A Woman’s Dignity Does Not Lie In Her Vagina, And All Of Us Need To understand That!

Posted on December 4, 2013 in Society

By Sayendri Panchadhyayi:

Any news or discussion concomitant to sexual violence, especially women circulates like a forest fire becoming the burning issue of the hour. While sexual violence has been an effective patriarchal weapon in violating the dignity of women, one needs to gauge and intensify the insight why rape of a woman grabs heightened attention.

Feminism in India

A woman is historically associated with the body and the man with the mind (the Cartesian mind-body split). Whether it is religion or the medical discourses the central principle is rooted in controlling and regulating the bodies of women. The confinement of women with the private realm and her domestication has been intertwined with the distribution of property. If the child is borne out of an “illegitimate” relationship it will call for dissemination of property to the person who does not share the ‘blood’ of the family. The taboo of the illegitimate child is interlocked with economy under the veil of honour. It is owing to the same reason that Brahmin women were restricted within the private space of the home which is a metaphor for safety and security. This was an attempt to abstain the mixing of ‘impure’ blood of the lower caste men if they entailed in sexual relationship with ‘pure’ upper-caste Brahmin women.

Since childhood, a substantial part of a woman’s socialization is woven around her body. Whether it is her apparel or her posture, she is persistently reminded by her parents, the school and college authority the need to dress in a ‘decent’ manner, the imperative to conduct ‘appropriately’ and is given a list of proscriptions about how she should not sit or walk. An intimate scrutiny would reveal that the autonomy enjoyed by a woman is nominal as she has to be conscious 24×7 about the fashion in which she regulates her body. This preoccupation with the management and administration of a woman’s body insinuates that a woman’s honour and self-esteem rests in her body. Any scar in her body becomes a scar to her pride. Her body becomes synonymous to her womanhood. Hence, any blot to her self-respect can be injected through corporeal violation that would be an injury to her self-esteem too. This perception of purity of a woman’s body underscores the misogynistic attitude within a patriarchal framework that has been trailing the project of civilization.

During sexual assault, when a woman’s body is violated, it is her sanctity, chastity and purity which are throttled. The collective wrath regarding sexual offences against the perpetrators is not because the dignity of the woman has been violated. But it is because through bodily laceration, her self-esteem and right to life has been annihilated. She becomes the ‘zinda laash’ as made famous or infamous by a prominent political leader. The projection is that her life comes to an end and she loses the spirit of finding meaning from life. Hence, she should be ostracized from the mainstream society because it is assumed that her sexual assault has rolled down a curtain to the normalcy of her life. She becomes the shame of the family. This notion of shaming and humiliation instigates war crimes of sexual offences, ethnic cleansing and rape camps to seek vengeance through the rape of the women of the opponent community. Whether it was the 1947 partition or the Gujarat riots, it is the women who became the bait of sexual violation to shame the other community, ethnic group or religious group.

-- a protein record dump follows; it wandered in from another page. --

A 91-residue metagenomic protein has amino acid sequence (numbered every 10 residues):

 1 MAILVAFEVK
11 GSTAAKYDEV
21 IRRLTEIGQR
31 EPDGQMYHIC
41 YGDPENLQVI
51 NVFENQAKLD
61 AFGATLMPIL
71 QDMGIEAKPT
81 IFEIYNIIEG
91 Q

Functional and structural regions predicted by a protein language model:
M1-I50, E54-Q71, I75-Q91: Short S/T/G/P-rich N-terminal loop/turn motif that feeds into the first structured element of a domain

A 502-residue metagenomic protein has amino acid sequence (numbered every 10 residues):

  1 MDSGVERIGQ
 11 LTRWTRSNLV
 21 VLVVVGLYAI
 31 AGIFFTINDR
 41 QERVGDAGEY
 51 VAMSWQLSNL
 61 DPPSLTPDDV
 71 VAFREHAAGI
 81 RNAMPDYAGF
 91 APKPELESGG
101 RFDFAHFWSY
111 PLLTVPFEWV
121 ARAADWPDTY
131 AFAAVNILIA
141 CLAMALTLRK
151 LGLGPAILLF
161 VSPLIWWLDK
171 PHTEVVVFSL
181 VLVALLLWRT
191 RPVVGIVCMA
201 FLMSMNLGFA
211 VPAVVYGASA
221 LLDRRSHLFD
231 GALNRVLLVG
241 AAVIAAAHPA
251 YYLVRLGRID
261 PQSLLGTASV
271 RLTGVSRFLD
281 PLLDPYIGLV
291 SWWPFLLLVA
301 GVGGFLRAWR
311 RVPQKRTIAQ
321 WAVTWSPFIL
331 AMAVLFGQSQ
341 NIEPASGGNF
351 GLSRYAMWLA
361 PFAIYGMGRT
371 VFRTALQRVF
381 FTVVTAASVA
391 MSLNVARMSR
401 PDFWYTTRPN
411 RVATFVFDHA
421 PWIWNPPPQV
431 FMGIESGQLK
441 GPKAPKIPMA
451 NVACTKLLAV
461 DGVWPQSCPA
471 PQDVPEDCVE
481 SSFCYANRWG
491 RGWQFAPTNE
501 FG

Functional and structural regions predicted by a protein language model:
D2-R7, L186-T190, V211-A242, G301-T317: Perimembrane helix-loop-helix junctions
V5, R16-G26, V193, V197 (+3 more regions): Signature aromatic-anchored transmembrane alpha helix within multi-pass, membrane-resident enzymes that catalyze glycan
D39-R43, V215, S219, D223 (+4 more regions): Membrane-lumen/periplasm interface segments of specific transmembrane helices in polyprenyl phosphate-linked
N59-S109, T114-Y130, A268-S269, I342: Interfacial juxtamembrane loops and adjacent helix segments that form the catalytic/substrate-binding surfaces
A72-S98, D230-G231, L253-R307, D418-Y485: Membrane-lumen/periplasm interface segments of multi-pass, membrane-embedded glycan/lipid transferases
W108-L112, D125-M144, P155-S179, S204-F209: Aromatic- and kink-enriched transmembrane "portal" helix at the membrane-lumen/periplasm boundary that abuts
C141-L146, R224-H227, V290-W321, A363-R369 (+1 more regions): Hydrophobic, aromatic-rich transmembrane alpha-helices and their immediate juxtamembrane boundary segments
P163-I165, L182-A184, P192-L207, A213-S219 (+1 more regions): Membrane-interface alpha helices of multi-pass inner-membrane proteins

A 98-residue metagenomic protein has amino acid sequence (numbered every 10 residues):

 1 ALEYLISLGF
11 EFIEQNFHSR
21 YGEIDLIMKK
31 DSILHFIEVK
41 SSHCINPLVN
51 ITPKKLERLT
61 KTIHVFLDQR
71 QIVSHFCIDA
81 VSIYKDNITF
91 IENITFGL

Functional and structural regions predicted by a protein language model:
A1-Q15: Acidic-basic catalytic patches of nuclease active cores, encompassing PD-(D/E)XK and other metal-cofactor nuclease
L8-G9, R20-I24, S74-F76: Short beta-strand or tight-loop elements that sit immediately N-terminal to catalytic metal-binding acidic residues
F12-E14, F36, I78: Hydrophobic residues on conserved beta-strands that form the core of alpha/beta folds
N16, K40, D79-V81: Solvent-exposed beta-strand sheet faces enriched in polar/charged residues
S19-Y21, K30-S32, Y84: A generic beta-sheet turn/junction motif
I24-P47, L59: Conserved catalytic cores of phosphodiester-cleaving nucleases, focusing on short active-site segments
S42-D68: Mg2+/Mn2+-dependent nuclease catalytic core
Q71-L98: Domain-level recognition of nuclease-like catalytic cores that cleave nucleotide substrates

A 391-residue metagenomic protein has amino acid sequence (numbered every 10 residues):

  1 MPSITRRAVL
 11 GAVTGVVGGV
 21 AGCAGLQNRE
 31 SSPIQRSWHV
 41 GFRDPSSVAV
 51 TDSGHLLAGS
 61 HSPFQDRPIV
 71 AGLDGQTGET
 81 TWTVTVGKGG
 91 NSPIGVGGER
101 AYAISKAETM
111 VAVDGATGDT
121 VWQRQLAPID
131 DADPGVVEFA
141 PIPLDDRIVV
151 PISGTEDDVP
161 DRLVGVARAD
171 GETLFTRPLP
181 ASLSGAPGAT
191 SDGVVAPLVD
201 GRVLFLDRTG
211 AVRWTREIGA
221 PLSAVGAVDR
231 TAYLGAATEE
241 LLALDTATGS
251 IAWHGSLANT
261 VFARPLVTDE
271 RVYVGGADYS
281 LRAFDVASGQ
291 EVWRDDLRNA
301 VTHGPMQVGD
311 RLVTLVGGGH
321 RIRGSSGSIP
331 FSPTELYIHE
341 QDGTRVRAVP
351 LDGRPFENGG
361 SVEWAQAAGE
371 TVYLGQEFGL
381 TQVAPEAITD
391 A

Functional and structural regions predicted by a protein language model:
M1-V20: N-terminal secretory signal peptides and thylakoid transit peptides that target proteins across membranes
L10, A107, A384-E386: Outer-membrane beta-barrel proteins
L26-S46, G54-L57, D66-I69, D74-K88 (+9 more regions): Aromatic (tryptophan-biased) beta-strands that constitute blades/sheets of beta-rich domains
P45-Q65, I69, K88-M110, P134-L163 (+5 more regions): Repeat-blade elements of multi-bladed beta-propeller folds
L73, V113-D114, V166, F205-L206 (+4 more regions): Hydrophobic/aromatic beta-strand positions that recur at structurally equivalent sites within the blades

Another disturbing and obnoxious succeeding event of rape is that marriageability of the woman becomes a challenge for the parents because she has already become ‘polluted’ through sexual contact (although it’s a rape!) with another man. Hindi telesoaps continue to capitalize on this shoddy tactic and it is we who needs to be blamed as a large section of the society echoes this sentiment either explicitly or implicitly. There is an emergency to introspect and review our actions. We need to look within to forge transformation outside.

The reason for penning down this article is straightforward, a woman’s dignity does not lie in her vagina. A sexual assault is heinous not because it interferes with my bodily sanctity but because it infringes with my right to life according to my own terms and becomes an impediment for others too who chooses not to bow down to the patriarchal template of leading life.